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Dealing with Tribal Traditional Law: The Navajo Supreme Court Develops a Practical Jurisprudence.

Submitted By Firm: Modrall Sperling

Contact(s): George R. McFall


Brian K. Nichols

Date Published: 11/21/2012

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The Issue: Businesses often have concerns about the effect of unwritten tribal law on doing business in Indian country.[1] Among these concerns are how to identify such unwritten laws and assess their impact in dispute resolution in tribal forums, and how to bridge the cultural differences and historical legacies between Native Americans and corporations. Almost all tribes implement laws requiring preference in employment in contracting for Native Americans or Native American contractors. The Navajo Nation has an employment law, the Navajo Preference in Employment Act ("NPEA"), which requires just cause for any adverse employment action.[2]

The Case: A recent Navajo Supreme Court case provides a good example, and therefore a roadmap, for how such concerns may be addressed in a manner beneficial to both tribal nations and their business partners. Adding to a substantial body of case law developing the NPEA, the Navajo Supreme Court recently determined that an employer, a law firm, had just cause to terminate its receptionist, Ms. Marlene Johnson.[3] Ms. Johnson is a Navajo tribal member, and worked for a firm that was wholly owned by non-members of the Nation, but which had offices on the Navajo Reservation.

In essence, Ms. Johnson was fired for being rude to persons visiting the firm, undermining office morale, making or sending demeaning or sexually offensive comments, and failing to perform her duties. She was counseled, but not disciplined, over a period of eight months and then fired. The Navajo trial court found that the law firm lacked just cause, but the Navajo Supreme Court reversed.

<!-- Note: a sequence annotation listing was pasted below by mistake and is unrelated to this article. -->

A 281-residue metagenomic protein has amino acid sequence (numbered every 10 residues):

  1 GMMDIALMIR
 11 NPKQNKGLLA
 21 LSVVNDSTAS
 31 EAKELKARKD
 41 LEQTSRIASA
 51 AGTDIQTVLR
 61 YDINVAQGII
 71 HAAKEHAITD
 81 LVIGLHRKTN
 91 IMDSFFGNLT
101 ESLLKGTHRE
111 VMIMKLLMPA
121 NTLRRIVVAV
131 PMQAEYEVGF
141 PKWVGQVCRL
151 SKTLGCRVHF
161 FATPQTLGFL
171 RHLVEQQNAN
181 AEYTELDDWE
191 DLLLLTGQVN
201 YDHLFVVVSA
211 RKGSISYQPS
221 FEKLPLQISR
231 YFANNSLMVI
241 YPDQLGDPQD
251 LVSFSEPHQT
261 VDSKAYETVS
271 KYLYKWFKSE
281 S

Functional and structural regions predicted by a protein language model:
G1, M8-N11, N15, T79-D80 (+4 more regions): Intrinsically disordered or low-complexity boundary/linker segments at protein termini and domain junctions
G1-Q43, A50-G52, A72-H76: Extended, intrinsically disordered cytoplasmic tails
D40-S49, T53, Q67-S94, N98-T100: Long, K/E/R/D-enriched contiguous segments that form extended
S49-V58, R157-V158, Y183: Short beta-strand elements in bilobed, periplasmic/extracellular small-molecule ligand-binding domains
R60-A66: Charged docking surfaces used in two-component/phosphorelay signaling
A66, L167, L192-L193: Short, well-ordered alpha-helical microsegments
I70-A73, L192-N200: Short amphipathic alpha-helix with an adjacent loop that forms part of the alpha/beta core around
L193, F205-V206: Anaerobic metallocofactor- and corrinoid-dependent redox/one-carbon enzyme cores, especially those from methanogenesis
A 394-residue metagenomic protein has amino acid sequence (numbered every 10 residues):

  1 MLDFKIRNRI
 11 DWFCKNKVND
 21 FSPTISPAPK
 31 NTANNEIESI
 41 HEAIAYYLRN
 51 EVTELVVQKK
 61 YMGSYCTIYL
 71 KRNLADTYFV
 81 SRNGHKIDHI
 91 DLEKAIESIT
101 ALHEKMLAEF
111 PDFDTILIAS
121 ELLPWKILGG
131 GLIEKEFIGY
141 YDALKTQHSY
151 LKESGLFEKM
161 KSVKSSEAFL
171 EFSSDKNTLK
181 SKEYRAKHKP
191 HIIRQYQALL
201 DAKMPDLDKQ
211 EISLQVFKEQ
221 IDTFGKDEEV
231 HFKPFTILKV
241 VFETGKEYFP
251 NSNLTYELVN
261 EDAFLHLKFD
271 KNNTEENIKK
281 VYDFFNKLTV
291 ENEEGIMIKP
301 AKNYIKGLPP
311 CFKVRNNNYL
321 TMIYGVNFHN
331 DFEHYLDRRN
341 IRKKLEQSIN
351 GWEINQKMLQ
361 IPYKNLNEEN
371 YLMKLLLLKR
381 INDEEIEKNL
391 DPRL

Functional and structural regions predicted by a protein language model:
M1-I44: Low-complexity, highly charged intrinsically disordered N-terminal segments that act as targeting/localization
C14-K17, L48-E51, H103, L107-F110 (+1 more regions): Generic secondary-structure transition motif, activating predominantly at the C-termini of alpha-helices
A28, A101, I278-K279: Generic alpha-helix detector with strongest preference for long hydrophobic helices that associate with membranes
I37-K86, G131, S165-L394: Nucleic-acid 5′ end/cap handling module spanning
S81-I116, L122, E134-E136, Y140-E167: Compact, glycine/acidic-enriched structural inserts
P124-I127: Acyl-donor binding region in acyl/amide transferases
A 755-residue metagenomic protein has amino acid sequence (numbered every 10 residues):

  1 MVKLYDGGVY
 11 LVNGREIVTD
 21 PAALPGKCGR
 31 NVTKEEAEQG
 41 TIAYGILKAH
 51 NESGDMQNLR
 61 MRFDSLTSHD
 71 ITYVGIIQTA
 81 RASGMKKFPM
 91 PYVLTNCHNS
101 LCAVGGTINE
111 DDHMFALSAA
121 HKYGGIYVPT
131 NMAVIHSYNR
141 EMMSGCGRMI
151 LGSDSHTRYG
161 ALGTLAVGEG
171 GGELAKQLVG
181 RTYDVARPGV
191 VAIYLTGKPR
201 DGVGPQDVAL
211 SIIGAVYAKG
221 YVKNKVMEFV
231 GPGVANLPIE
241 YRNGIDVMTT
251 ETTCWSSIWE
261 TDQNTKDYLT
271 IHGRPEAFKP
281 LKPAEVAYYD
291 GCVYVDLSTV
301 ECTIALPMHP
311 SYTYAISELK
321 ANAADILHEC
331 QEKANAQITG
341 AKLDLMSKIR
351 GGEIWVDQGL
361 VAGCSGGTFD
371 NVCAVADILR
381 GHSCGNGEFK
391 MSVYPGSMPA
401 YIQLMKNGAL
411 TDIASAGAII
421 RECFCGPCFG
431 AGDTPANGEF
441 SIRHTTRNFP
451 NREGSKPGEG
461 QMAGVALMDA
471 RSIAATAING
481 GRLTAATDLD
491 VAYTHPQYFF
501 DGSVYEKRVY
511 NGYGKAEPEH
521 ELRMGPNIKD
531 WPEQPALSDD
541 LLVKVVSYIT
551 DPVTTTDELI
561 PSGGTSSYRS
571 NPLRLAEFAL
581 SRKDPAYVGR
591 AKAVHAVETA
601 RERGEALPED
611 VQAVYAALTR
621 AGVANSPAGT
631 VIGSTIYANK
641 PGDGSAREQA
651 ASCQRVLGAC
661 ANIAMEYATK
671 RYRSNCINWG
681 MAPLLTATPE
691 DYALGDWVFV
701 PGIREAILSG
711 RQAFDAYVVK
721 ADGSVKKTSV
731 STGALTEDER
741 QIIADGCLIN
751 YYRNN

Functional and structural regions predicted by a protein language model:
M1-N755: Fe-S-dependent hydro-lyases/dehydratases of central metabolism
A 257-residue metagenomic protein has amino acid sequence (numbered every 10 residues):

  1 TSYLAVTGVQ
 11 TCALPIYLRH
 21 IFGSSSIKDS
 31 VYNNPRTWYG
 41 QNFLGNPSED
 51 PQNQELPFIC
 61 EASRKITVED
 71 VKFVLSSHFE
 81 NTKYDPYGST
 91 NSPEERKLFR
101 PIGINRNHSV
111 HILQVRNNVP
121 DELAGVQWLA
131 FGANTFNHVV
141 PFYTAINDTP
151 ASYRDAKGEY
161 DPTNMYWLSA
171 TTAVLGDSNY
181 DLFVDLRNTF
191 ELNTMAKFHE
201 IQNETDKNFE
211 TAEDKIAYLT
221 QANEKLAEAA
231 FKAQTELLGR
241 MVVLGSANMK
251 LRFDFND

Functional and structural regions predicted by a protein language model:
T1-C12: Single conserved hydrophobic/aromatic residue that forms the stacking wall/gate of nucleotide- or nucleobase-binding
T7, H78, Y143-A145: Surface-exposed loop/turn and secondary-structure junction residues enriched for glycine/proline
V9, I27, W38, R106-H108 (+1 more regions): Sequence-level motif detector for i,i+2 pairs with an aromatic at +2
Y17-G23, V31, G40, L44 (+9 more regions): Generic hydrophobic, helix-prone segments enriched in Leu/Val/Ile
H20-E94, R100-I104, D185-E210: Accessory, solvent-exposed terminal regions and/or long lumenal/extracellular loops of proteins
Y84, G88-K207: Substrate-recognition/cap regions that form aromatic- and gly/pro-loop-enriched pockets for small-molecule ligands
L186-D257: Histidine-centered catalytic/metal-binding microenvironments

What is of greatest interest in this case, at least culturally, is the Navajo Supreme Court’s explanation of Diné Fundamental Law, which may be generally understood as the traditional practices of the Diné, or Navajo people. The court stated that personal accountability and responsibility are emphasized in Diné Fundamental Law, reflected "through oblique methods of speaking that emphasizes voluntariness [4]." For instance, should someone say that there is not enough firewood, the listener should understand she or he is being asked to take action to address the situation. The listener is expected to understand what is needed and take appropriate steps.

In turn, according to the court, threats, reprimands, and punishments are not traditional means of direction or instruction, in part because such methods are not consistent with an important principle of Diné Fundamental Law, k’é, which may be understood as maintaining proper relationships and harmony. The implications of these principles for employment are clear, and may have made the difference for the employer law firm.